3. Even More on Format

Does anyone have any other thoughts on the format? What would you do if USAU wanted to move away from power pools, and increase the stakes of games sooner? What are our options, really?

A few ideas I have start with increasing the number of teams in attendance, maybe even by 16. Two brackets of 16, with the winner of each bracket meeting in the finals. Seeding an issue? Have 6 pools of four on Thursday to get seeding out of the way – giving the top teams from the regular season a bye to the bracket round. Regionals may lose a little bit of its meaning with so many bids up for grabs. Just an idea. What do you think?

4. DIII Warmup Returning for 2014

It was announced the other day that DIII Warmup, the highest level DIII competition in the nation, would be returning for another year. That’s good news for any all DIII teams that can make the trek out to sunny California, as five of last year’s eleven teams in attendance made Nationals – so it’s certainly the best competition many teams can get before the championship fight happens. They’re looking for expansion, and a women’s division too, both only good news. Be sure to submit a bid if you think your team can make it out. Having a clear picture of the DIII scene makes it not only a lot easier on the writing end, but makes the entire competition level a hell of a lot better.

5. Some History

So this is an old link, that I found on r/ultimate again, but here is a post from way back in 2010 on the ‘Top 10 Plays of the Decade’. This is something I’m going to revisit in a few weeks before Nationals, but a lot of interesting plays here. I was a history major in undergraduate, so any reading of the past is interesting to me in one way or another, but ultimate especially. I’m new to the game relatively, and was in 3rd grade when the #10 play took place and there isn’t even a play that took place while I was in undergrad. Very cool to get the oral histories of events, especially if the videos aren’t available or just aren’t high quality compared to the stuff we’re getting now.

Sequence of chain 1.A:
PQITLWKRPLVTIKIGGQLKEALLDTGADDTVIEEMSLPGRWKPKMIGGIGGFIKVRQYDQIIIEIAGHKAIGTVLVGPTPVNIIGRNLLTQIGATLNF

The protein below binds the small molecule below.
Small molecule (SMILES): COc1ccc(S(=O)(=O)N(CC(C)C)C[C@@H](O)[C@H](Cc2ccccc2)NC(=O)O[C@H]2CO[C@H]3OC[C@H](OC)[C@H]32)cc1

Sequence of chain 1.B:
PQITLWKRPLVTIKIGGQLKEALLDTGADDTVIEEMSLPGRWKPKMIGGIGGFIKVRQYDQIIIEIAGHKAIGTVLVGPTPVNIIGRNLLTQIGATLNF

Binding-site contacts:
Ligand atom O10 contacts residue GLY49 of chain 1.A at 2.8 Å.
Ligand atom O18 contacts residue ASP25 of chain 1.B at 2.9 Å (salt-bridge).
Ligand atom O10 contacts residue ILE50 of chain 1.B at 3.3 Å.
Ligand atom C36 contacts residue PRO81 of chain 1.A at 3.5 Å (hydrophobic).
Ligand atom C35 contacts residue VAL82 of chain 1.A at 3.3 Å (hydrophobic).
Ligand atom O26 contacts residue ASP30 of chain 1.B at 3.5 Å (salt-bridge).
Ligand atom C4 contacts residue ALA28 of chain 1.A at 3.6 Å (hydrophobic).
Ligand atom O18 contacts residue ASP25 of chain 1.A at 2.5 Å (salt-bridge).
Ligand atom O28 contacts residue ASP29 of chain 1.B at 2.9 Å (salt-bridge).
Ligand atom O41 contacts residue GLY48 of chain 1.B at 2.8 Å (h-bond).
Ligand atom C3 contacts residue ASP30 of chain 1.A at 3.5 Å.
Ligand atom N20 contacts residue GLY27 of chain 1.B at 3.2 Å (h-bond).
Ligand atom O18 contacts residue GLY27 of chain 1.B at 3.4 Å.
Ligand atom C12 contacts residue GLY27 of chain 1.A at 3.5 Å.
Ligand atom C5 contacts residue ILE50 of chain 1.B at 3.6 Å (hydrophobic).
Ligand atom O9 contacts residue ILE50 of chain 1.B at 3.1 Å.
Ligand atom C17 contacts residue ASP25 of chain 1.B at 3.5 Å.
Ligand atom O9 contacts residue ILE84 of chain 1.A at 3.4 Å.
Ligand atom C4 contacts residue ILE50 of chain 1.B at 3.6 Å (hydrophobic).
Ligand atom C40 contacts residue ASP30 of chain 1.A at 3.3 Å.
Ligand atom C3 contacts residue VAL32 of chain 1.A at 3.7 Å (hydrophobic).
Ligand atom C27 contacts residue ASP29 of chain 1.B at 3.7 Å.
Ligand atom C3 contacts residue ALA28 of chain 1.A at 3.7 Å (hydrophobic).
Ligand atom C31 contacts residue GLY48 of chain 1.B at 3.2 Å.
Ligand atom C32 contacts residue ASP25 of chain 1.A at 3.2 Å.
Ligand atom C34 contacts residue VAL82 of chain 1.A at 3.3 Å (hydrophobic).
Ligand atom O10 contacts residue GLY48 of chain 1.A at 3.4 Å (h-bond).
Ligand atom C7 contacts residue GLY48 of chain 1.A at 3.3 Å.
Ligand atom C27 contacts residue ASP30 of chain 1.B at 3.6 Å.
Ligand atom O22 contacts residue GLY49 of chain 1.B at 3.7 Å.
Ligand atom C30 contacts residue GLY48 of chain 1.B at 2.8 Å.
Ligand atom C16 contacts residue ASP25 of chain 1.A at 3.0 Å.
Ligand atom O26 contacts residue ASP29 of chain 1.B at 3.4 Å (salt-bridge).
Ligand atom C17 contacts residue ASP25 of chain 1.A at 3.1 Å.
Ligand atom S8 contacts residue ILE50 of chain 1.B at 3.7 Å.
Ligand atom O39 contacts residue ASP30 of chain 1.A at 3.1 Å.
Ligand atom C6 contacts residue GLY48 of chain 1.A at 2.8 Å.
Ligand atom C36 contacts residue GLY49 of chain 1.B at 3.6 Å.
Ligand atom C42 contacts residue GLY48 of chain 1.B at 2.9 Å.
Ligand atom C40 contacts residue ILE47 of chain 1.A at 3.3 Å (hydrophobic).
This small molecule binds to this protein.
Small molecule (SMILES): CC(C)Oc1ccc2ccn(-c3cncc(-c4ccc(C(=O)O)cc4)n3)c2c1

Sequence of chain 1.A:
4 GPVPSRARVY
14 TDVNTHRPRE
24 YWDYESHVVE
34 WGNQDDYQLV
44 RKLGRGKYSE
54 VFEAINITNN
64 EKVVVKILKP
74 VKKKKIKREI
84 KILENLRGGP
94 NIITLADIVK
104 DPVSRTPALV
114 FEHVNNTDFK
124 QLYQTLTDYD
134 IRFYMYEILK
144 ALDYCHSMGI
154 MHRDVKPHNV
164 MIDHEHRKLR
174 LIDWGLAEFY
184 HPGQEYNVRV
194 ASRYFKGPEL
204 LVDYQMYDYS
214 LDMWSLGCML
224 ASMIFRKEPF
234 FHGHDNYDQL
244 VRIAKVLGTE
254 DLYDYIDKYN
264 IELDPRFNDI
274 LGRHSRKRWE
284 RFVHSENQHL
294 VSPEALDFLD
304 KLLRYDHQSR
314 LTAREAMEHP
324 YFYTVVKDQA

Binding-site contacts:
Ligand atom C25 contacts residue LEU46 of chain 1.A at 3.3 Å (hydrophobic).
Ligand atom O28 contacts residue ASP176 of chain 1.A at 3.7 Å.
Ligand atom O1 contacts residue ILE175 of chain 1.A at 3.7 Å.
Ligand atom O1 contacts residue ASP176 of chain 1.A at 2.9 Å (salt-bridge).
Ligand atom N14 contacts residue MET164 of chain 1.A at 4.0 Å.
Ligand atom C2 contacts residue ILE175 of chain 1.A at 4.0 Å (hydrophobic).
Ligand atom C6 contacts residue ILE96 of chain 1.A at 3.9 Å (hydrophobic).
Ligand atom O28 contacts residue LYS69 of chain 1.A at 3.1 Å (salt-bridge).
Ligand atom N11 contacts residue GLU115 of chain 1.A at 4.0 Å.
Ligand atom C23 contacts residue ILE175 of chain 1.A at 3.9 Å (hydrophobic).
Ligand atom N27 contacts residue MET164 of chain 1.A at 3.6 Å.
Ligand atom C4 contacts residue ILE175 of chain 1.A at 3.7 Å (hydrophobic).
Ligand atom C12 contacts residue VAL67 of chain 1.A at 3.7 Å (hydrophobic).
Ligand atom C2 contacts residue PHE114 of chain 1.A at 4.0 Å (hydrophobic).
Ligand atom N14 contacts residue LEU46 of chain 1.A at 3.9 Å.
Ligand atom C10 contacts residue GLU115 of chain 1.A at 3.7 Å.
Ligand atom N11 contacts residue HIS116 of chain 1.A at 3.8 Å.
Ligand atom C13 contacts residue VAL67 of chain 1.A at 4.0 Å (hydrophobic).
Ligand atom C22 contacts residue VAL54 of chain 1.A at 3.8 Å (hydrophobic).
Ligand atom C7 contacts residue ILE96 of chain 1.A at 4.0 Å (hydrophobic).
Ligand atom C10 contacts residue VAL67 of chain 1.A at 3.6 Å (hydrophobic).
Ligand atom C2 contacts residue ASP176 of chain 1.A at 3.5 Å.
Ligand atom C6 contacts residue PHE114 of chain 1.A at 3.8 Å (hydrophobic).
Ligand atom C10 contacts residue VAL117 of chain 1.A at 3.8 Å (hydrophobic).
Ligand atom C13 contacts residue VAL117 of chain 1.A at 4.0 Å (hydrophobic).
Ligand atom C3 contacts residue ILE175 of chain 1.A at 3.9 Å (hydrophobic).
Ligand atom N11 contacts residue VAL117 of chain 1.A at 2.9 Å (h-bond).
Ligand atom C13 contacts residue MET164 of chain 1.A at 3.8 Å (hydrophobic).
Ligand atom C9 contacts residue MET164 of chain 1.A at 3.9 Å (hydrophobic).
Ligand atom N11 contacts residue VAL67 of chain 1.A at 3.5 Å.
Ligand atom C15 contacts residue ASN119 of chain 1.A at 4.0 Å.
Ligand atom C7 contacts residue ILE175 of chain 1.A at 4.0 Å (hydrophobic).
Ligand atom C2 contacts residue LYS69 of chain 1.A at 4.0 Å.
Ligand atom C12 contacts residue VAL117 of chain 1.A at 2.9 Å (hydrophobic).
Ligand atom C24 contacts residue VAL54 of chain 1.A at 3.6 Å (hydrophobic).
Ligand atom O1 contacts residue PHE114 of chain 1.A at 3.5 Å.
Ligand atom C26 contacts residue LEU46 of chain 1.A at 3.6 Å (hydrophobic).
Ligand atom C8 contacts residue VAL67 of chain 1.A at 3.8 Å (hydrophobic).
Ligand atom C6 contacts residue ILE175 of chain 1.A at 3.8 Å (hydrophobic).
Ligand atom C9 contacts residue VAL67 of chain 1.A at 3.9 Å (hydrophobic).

6. U.S. Open Games on YouTube

The three division finals from this past year’s U.S. Open are now up on YouTube, courtesy of ESPN and USAUltimate. In case you missed it live, it really is worth watching again just for the sheer quality of the production. There have been the fair share of complaints about the USAU/ESPN deal around the internet, but with games that look as beautiful as these do, it’s hard to argue. Click on for Open, Mixed and Women’s games.

7. Kiss of Death

After last week’s article, none of the teams I mentioned were able to qualify for Nationals. Here’s hoping that I didn’t kill their chances by deciding to write about them, and that at least one of them is able to make the big show. That included both Madcow making it in from the Great Lakes over High Five, and Furious George making it in from the Northwest over Rhino and Voodoo. It’ll be interesting to see what happens this weekend; if more upsets take place, seeding is going to get very interesting.

Photo by Jeff Bell –